The 1980s saw a tremedous surge in global trading, which is expected to continue the future at a rapid pace. This dramatic expansion has led to the emergence of many new international accounting problems. This article deals with one such problem--evident to many but largely ignored--the lack of international licensure reciprocity to practice accounting.
"Reciprocity," a term commonly used by professional and occupational licensing bodies in many countries, means mutual professional recognition. Two independent bodies guarantee each other's members certain commercial or professional privileges.
Reciprocity can be either absolute or conditional. Absolute reciprocity exists when two license-granting bodies enter into bilateral agreements recognizing each other's licenses in total, without requiring applicants from either jurisdiction to take additional tests or prove requirements have been met.
In conditional reciprocity, two license-granting bodies recognize each other's licenses only if some mutually agreed-on additional education, experience or examination requirements are satisfied. Internationally, reciprocity would recognize the license of a duly certified professional accountant from one county who seeks to practice in another.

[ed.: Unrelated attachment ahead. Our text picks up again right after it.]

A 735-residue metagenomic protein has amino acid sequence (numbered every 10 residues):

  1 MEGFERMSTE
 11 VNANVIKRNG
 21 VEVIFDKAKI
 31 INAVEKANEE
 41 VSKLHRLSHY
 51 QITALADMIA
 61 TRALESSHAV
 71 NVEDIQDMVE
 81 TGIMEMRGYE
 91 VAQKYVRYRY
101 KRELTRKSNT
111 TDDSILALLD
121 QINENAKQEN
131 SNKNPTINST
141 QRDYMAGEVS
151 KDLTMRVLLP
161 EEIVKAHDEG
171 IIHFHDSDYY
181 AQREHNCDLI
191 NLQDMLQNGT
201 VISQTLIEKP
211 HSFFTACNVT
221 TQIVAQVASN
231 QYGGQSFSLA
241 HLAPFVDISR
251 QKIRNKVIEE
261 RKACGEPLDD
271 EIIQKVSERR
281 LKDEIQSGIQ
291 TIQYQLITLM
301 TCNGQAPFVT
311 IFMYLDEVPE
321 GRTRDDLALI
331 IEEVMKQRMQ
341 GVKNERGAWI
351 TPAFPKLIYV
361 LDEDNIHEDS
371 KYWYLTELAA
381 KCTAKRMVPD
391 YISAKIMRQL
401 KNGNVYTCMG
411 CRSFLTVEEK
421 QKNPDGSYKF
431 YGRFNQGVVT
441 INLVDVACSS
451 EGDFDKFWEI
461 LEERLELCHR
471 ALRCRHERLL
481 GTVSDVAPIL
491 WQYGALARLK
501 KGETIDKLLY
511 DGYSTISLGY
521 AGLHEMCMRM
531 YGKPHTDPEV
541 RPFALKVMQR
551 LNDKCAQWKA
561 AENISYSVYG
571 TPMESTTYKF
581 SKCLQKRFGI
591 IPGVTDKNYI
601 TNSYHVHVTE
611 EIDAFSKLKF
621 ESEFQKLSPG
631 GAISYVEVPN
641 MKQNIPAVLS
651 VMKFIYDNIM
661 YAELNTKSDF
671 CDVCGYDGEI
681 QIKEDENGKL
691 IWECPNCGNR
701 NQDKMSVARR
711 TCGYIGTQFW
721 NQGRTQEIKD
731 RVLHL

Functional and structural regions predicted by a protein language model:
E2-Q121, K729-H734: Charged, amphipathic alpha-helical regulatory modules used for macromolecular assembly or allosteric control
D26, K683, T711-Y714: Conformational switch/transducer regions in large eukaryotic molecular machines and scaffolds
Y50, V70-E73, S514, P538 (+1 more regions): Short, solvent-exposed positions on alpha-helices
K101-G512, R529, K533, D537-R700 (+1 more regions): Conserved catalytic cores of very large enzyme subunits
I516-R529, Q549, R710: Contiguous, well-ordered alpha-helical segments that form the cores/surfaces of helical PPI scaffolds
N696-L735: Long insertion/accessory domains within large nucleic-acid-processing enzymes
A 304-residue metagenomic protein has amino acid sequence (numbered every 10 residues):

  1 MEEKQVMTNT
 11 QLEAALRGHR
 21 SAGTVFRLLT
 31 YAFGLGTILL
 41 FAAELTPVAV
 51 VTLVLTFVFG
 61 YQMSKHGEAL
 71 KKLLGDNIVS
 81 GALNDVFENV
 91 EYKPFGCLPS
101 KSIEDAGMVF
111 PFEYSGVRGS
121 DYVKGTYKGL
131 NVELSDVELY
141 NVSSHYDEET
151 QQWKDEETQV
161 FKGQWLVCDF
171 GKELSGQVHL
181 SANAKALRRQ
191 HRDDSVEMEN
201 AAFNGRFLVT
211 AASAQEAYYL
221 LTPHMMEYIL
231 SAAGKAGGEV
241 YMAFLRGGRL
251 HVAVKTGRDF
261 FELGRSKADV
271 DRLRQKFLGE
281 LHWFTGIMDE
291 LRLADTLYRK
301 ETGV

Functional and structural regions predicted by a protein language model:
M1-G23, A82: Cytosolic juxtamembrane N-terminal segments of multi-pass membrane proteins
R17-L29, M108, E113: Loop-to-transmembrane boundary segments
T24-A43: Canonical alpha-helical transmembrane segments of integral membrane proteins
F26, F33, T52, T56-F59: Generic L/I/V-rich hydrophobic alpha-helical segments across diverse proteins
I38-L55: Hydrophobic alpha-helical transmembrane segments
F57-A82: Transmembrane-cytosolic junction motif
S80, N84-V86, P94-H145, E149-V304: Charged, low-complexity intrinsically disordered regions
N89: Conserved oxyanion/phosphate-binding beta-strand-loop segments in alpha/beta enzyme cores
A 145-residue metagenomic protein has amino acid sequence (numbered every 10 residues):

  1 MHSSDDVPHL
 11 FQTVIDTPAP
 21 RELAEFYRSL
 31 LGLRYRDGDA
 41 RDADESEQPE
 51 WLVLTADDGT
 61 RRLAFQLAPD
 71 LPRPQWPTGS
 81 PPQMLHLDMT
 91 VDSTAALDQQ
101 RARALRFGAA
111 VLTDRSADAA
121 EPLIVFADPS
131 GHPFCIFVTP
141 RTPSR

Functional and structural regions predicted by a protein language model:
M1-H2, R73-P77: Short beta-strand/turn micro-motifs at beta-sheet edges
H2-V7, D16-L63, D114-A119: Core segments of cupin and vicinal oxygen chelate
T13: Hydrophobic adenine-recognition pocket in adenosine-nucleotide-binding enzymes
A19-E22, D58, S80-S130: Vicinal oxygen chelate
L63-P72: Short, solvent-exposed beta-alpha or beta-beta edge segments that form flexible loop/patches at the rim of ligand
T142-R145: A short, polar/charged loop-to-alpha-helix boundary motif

CAUSES OF THE PROBLEM
The strong trend toward internationalization of profesional activities makes reciprocity in accounting practice a desirable goal. However, a number of practical problems impede this effort. The most serious barrier is widespread differences in qualifications for admission to the public accounting profession.
Education. There is considerable international diversity in accountants' educational backgrounds. While in most advanced countries a baccalaureate degree in accounting fro a recognized university is required, many countries accept less education or experience in lieu of education. Italy, for example, accepts 10 years' accounting experience as a substitute for a college degree. More extreme cases include Morocco and Uruguay, where there is no requirement for an auditor to be professionally qualified, much less to have any minimum education.
Practical experience. Diversity also exists in the nature of practical experience. In the United States, the United Kingdom, Canada and India, for example, experience outside of public accounting usually is not acceptable, while in Norway, Israel and Belgium, nonpublic accounting experience generally is considered sufficient. Countries such as Denmark and Norway also require accountants to have experience in internal and government auditing.
There are also differences in the …